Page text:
Morgan State coach Bozeman seeks another chance

Todd Bozeman believes it’s about time that his name be in the
mix for high-profile coaching jobs around the country.

Yet the basketball coach at mid-major Morgan State realizes some
people might never forgive his tumultuous tenure at California in
the 1990s that included serious recruiting violations – even if now
he’s having notable success following an eight-year ban by the
NCAA.

Bozeman got his second chance at Morgan State, and he has
transformed the program at the tiny, Baltimore-based school. He
just led the Bears to their second straight NCAA tournament
appearance in his fourth season. The 15th-seeded Morgan State
squad, winners of three straight Mid-Eastern Athletic Conference
regular-season crowns, lost 77-50 in the first round to West
Virginia.

“If you take a blind resume and took the name off the top of it
and just put down the resume, then it’d be something I think people
would jump at,” he said of his credentials.

While Bozeman insists he’s not necessarily looking to
immediately leave Morgan State – “I have a good team coming back”
– he does want to be considered for top positions.

“I’m not looking, but in the profession you always want
opportunities to move. I’ve said this before that I apologized in
the past and don’t feel I need to apologize anymore,” Bozeman said
in a phone interview with The Associated Press. “I’ve paid my
dues. I think more people have moved on from it than the general
population thinks. But obviously not everybody has moved on from
it, and I’ve accepted that.

“Not everyone voted for the president. Not everybody thinks
Michael Jordan is the best player ever.”

The Bears won at Arkansas this season for the program’s first
victory over a Southeastern Conference team in school history. The
preseason also featured games with Baylor, Louisville and
Minnesota. Bozeman also has beaten DePaul, Marshall and Maryland
during his tenure.

In his first season, the Bears went 13-18 after finishing 4-26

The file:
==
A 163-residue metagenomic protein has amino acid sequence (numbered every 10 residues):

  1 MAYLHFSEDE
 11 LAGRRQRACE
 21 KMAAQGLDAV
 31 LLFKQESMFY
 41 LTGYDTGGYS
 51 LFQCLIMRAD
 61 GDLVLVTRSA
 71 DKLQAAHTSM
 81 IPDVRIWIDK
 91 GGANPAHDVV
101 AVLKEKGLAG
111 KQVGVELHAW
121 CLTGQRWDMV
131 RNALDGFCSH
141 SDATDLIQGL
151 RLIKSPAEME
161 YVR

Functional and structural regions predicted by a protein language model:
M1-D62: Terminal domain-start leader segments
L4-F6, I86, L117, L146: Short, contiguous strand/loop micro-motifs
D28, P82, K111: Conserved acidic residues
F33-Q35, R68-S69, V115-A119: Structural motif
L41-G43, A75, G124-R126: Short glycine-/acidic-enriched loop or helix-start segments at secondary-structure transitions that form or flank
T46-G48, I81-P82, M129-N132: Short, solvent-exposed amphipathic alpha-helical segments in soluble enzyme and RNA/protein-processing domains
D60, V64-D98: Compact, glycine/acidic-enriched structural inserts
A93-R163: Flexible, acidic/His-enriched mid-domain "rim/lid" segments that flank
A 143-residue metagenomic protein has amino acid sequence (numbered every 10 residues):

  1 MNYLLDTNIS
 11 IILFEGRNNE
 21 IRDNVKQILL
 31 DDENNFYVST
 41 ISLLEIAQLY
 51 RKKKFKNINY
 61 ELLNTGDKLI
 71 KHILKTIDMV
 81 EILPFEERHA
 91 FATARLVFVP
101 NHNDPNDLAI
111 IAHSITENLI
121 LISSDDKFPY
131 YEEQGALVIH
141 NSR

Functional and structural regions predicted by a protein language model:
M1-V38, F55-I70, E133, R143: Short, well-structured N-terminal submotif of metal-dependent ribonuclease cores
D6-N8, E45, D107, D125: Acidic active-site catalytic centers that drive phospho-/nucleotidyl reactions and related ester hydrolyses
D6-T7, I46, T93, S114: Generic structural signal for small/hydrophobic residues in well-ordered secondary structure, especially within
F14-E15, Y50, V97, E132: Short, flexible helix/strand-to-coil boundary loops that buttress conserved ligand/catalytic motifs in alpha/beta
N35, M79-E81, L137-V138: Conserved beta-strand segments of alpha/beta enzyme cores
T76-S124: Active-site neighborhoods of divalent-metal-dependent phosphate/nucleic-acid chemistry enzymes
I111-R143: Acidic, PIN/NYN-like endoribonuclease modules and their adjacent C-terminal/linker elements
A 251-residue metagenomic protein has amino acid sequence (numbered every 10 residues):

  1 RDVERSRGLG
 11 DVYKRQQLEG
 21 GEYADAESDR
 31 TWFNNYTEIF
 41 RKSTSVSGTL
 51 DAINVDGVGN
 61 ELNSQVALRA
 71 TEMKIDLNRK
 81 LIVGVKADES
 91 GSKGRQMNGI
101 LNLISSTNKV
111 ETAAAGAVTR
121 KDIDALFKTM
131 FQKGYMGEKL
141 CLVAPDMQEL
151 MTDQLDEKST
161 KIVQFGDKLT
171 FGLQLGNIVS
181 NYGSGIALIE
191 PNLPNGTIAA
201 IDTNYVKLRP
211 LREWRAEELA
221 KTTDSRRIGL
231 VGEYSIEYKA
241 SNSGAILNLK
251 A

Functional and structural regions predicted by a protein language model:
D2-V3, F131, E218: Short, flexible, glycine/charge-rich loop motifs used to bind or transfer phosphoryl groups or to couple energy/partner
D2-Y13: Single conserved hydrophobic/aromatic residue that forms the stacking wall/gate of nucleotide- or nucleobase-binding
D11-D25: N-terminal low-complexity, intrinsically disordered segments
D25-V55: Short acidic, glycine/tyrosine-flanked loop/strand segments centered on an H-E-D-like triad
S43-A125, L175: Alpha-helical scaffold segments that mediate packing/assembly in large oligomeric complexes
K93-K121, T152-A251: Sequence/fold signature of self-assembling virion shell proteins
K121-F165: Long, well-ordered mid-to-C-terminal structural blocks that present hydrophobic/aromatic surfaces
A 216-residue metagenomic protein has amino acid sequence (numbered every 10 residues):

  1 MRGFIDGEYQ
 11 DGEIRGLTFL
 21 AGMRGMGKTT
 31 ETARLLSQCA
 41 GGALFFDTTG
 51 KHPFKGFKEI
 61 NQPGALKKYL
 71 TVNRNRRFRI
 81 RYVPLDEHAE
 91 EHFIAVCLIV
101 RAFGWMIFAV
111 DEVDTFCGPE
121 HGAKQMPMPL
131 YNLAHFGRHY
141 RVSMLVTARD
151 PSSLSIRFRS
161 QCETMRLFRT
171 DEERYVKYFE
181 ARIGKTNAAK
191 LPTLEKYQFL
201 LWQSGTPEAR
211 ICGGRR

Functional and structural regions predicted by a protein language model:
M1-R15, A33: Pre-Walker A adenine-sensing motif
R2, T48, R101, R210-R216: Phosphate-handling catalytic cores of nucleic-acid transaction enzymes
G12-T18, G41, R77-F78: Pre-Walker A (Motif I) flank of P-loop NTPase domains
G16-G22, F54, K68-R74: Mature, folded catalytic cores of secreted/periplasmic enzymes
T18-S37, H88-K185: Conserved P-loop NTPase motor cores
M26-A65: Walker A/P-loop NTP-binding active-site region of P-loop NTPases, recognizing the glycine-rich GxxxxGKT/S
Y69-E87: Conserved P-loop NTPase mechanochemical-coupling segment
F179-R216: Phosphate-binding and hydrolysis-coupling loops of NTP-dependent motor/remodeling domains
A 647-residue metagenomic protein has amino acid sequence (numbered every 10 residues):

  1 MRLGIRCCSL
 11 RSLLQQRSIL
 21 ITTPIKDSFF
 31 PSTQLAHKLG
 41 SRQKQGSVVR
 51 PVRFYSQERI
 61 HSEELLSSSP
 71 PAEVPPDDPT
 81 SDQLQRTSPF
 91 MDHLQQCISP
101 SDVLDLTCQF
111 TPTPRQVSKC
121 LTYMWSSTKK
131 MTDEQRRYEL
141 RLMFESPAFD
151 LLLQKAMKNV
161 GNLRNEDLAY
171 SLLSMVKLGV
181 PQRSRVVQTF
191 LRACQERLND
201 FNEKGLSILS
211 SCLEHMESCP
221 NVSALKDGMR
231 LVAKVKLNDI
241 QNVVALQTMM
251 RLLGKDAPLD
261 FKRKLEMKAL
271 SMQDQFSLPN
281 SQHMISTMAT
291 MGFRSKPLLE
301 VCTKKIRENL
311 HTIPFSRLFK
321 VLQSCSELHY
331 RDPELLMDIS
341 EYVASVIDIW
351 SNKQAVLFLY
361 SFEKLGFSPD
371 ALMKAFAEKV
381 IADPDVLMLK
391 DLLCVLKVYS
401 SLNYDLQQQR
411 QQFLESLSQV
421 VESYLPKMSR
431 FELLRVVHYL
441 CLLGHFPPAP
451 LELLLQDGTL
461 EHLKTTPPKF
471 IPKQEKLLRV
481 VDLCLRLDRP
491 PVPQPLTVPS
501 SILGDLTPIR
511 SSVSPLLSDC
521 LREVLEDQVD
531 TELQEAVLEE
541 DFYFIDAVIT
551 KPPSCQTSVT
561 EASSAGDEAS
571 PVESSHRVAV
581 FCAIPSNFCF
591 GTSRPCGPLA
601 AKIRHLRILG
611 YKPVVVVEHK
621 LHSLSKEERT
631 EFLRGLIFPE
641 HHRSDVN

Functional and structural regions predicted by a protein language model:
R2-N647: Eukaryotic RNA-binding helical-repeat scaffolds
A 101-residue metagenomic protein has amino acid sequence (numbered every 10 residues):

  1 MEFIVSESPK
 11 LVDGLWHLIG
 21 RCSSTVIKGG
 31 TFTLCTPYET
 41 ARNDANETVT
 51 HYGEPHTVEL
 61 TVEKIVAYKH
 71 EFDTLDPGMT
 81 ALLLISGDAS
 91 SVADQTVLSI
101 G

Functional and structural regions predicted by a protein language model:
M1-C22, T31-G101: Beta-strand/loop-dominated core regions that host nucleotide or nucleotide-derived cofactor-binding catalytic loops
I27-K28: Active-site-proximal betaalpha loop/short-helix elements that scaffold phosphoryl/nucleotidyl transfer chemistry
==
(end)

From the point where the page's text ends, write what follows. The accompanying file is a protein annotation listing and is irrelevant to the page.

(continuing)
the previous year.

“People can say you’re winning in a league that’s a lower-rated
league. I can only play the teams we’re scheduled to play in our
league,” he said. “We’ve had wins in our non-conference
schedule.”

While Bozeman’s strides at Morgan State are significant, there
are still plenty who remember him for his problems while he was
Cal’s coach for 3 1/2 years, starting in the middle of the 1993
campaign.

Most notable was his paying $30,000 to the family of recruit
Jelani Gardner to persuade him to come to Cal. Bozeman also was
criticized for undermining the authority of then-head coach Lou
Campanelli, the man he replaced.

Bozeman, who recruited the likes of future NBA stars Jason Kidd
and Shareef Abdur-Rahim to Cal, was pushed out in August 1996 at
age 32 and with a 63-35 record at the school.

After serving the eight-year “show cause” probation period for
NCAA violations, Bozeman landed the job at Morgan State 10 years
after his rocky departure from Cal.

“Some people say Campanelli’s situation is a factor from when I
took over at Cal in ’92-’93. This is 2010,” Bozeman said.
“Nothing has ever been proven from that. I took responsibility for
the NCAA deal, the violation. You’d think you pay your dues and
move on. I talk about it even now, I don’t dodge any questions. I
don’t preface any interview that I won’t talk about this, that or
the other. I don’t have anything to hide. I’ve been pretty direct
about it.”

With the 46-year-old Bozeman under contract at Morgan State, he
can’t apply for jobs but other schools can contact Morgan State for
permission to interview him. So far, that hasn’t happened.

Some athletic directors at bigger programs may fear the scrutiny
that would come with hiring Bozeman.

“That’s hard for me to take. I’ve paid my dues for the years I
sat out,” he said. “This is supposed to be the country of second
chances. Being able to show people you can make a mistake, you have
to pay the consequences for it, but you can come back. It’s a
unique situation because it’s the harshest penalty any coach has
ever received and a lot of people didn’t think I’d come back.”

Bozeman said it was only him and his late father, Ira, who truly
thought he would get another college coaching job.

“The only two I knew of,” he said. Even friends “tried to
encourage me to do something different.” When he told them
repeatedly he planned to coach again “they would change the
subject.”

Bozeman said he has received tremendous support from strangers
who have contacted him and wished him well in his comeback. After
his dismissal at Cal, he returned to his native Washington, D.C.,
where he coached in the AAU ranks, ran camps and volunteered.

When he was hired at Morgan State, Bozeman promised the school’s
president he would take the team to its first NCAA tournament.
After a NIT berth in his second season, Bozeman delivered last
March. The Bears lost in the first round to Oklahoma.

“That was coming through on my part of the deal. Some people
realize how difficult that is at this level, but I don’t think
everyone realizes it,” Bozeman said. “It’s really been changing
the attitude, just changing the culture, taking a grab your lunch
pail type of view.”